• Increasing portions of the innovation that we're seeing in MMO's focuses on lowering entry barriers to combat the effects of churn on PVE groups and guilds.  WoW announced a new raid format with flexible group sizes in early June.  SWTOR is rolling out story mode flashpoints which remove the requirement for the holy trinity, and has also added guild bonuses that require players to be in guilds that have at least 25 active accounts.  Titles including FFXIV and WoW are adding instanced content intended to train players to function in groups.  These features simply weren't necessary in the old days where players stuck with games for the long haul and were forced to learn to group as they leveled. 
  • Another topic of the day is the decline of MMO bloggers - especially blogs that focus on a single title.  In an era where more and more people are hopping in and out of games, the investment required to set up a dedicated blog for a single title is harder to justify and sustain.  The same seems true for single-game podcasts - the recently concluded 200-episode run of Casual Stroll to Mordor is the highest profile example, but I've been seeing both smaller numbers and shorter runs on game-specific podcasts for a while now.
  • I think the story of the Pandaria era in WoW is that Blizzard attempted to use incentive design to replicate the level of daily engagement that players had in Azeroth back in the days where people stuck with the title for years.  My view is that people stuck with WoW in 2005-2006 largely because no other title on the market in that era was as focused on solo play, and that people formed legitimate social bonds that led to ongoing long-term engagement as an accidental consequence of not having anywhere else to go.  You can get players to log on for daily quests, dungeons, and raids, but you cannot replace genuine social ties with an alliance of convenience motivated purely by the fastest path to the daily incentive reward.  Instead, the artificial drive for commitment leads to faster burnout.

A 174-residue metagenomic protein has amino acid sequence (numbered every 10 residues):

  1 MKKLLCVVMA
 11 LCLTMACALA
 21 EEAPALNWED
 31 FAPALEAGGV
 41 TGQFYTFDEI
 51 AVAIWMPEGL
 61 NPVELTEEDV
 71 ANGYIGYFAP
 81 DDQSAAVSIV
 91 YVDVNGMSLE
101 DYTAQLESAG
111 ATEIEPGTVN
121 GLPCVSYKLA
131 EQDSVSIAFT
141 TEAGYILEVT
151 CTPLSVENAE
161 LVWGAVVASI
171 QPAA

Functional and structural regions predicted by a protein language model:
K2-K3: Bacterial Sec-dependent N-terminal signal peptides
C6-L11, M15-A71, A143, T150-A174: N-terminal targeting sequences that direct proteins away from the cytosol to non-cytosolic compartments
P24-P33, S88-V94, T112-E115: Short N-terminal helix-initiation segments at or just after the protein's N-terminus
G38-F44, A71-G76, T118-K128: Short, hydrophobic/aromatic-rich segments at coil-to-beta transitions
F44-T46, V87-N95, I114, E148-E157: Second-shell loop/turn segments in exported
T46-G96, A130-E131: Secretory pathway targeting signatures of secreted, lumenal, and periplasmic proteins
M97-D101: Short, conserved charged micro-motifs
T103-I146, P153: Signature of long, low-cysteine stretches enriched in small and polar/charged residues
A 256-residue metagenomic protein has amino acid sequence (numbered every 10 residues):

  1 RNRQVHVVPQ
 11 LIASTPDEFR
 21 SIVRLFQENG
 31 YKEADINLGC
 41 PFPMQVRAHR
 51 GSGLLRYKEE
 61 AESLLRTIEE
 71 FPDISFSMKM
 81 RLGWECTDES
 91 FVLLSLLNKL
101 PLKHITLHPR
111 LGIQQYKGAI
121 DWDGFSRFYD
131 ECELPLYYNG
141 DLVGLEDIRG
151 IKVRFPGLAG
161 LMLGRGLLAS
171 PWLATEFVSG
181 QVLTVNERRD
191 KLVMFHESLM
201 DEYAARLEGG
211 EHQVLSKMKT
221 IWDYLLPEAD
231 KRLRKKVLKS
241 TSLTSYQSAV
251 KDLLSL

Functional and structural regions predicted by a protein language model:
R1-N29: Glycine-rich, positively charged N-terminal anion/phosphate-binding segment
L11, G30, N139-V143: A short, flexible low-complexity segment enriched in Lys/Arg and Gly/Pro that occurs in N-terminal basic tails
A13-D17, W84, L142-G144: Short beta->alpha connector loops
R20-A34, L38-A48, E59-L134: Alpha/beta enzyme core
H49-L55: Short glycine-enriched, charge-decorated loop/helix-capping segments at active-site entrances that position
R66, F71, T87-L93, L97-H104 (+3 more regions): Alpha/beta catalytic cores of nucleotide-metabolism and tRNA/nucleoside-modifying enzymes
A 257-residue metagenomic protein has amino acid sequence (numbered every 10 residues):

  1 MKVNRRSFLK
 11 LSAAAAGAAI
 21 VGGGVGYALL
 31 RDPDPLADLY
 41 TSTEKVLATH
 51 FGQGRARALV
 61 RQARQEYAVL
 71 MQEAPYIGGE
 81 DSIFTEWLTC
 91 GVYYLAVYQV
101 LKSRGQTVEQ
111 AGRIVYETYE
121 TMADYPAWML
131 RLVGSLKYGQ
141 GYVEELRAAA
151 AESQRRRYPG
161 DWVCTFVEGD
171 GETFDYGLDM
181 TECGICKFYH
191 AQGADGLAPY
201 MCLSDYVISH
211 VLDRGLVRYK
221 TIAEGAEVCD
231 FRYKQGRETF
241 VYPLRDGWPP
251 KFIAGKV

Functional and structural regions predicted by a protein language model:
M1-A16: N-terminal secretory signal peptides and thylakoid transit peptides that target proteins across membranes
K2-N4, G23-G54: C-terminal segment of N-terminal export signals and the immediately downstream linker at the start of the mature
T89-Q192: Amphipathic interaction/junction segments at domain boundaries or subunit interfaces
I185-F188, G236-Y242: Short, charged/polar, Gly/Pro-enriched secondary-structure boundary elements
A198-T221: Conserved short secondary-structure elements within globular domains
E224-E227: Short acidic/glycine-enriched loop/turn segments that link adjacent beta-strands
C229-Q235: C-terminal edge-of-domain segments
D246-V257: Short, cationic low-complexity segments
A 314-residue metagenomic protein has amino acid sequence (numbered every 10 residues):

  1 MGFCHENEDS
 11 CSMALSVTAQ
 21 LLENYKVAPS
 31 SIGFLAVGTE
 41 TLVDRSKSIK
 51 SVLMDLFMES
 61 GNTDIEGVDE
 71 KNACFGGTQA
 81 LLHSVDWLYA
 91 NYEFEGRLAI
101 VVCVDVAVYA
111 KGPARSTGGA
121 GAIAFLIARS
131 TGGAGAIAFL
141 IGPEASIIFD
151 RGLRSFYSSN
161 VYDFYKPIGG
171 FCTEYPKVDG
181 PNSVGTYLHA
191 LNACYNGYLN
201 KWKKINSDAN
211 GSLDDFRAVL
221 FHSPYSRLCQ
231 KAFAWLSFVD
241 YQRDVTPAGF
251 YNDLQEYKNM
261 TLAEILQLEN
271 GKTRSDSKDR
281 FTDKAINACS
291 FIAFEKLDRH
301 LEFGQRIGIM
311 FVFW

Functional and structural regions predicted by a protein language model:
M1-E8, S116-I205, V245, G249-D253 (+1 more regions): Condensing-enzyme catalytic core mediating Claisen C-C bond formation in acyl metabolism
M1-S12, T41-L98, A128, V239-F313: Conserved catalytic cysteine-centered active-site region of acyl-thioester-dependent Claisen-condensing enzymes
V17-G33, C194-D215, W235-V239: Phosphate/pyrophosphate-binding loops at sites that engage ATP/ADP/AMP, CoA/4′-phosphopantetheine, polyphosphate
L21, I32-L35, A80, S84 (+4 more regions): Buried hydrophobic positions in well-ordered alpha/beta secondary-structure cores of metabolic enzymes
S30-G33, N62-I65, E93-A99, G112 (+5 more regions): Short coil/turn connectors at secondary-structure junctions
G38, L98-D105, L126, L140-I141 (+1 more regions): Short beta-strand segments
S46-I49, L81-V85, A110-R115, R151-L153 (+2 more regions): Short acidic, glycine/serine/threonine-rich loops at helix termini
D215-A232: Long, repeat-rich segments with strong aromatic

People who lived through the old days and liked them continue to hold out hope that some future niche-focused title can recapture the level of stability that MMO's took for granted 8-10 years ago.  I wish them the best, but I see this outcome as highly unlikely.  The wide array of titles on the market today is a huge driver of player mobility, and a major challenge for retention - I believe a title that succeeded in this approach would need to be revolutionary, not merely evolutionary, such that no one who played the new title would be willing to return to anything we have today.  If the road back where we came isn't likely, and the place where we are now isn't financially sustainable, then the only hope is to adapt to modern demographics and find a way forward.  It's just not clear whether and how this can be done.